Yes, different populations vary in some of the 0.1 percent of the genome that makes up much of human genetic diversity, but this variation does not represent biological races no matter how one manipulates/packages/represents it. Wade and others love to use standard data sets and compare the 0.1 percent variants in clusters of people from Nigeria, Western Europe, Beijing and Tokyo, and so on. Doing this does yield some patterned differences, but these populations do not reflect the entire continental areas of Africa, Europe and Asia, the classic “races.” A comparison of geographically separated populations within the continental areas also yields easily measurable variation of similar magnitude. Comparing 60 Nigerians to 60 European-descendant Americans to 60 people from Beijing and Tokyo gives the same level of differences in genetic variation as does comparing such clusters of people from Siberia, Tibet and Java (Asia) or from Finland, Wales and Yemen (“Europe”) or even Somalia, Liberia and South Africa (Africa). None of these comparisons give us races. Identifying a few genetic variants that are more common in some populations in some parts of some continents than they are in other populations in other parts of other continents does not come close to any biologically valid demonstration of race.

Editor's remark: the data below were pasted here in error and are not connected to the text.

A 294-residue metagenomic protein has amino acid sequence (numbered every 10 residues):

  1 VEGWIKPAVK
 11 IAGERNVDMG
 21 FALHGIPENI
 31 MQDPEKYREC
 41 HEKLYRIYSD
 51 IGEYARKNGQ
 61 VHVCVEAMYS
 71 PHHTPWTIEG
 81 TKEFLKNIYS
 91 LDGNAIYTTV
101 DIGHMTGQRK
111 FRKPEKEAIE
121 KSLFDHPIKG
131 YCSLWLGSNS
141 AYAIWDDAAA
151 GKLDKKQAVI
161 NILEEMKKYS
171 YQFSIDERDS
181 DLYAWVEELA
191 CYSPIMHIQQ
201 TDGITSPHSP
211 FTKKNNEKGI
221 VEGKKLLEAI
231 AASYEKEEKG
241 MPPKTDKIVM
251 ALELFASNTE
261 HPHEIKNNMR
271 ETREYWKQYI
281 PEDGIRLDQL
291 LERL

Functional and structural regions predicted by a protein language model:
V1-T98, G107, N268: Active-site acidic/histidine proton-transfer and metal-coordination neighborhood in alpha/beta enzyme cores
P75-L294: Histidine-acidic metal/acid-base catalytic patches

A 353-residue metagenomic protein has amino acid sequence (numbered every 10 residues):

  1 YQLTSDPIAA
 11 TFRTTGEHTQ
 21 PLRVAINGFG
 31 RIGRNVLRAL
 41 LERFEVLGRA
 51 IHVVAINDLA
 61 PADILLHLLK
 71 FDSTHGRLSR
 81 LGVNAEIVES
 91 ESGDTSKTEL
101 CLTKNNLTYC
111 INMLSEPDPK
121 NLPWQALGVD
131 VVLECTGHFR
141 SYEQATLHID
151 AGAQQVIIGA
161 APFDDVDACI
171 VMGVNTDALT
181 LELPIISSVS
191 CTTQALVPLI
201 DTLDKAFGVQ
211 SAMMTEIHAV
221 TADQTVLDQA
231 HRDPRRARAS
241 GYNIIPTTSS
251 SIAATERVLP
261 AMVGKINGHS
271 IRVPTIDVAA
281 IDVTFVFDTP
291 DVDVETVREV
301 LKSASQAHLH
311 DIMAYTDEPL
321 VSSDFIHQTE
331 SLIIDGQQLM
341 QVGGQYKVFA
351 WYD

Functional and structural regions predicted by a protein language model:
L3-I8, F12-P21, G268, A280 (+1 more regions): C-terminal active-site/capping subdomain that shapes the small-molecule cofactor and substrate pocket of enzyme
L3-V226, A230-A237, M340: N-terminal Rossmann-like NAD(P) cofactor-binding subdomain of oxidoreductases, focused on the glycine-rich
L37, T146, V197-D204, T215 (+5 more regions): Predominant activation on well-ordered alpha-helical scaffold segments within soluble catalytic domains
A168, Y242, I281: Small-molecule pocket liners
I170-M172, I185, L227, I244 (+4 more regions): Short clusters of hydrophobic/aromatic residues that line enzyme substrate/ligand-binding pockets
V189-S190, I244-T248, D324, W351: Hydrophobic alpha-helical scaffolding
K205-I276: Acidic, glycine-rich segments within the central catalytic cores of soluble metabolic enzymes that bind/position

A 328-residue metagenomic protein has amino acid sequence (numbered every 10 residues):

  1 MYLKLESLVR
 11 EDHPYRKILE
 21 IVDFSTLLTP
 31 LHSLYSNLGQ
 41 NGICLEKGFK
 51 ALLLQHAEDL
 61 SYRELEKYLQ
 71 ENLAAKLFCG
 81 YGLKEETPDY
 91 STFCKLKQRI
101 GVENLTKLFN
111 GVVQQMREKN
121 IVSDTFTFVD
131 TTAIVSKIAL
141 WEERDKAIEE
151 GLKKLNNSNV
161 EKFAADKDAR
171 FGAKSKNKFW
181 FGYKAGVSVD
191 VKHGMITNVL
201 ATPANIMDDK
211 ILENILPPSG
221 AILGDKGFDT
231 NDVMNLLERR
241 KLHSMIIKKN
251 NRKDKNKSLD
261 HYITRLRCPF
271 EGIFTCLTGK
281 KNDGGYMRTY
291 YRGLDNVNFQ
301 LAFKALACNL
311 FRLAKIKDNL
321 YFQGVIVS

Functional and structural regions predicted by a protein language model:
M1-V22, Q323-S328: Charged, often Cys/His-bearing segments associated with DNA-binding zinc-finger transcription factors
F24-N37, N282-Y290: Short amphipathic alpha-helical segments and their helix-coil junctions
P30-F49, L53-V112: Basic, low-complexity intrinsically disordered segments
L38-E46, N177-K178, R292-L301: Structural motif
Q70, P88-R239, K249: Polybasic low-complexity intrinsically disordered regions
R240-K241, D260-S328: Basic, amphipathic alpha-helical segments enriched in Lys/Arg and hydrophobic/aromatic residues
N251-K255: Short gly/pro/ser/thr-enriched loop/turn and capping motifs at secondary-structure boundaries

Carolyn: When conducting research on racial health disparities and sickle cell disease, I would often despair over how well-meaning institutions and individuals reassert biological difference . The National Institute of Science’s Center for Research on Genomics and Global Health, for one, and the International HapMap Project, for another . And now behavioral psychologists and economists are playing with fire and re-essentializing biology and behavior in ways sociobiologists did years ago.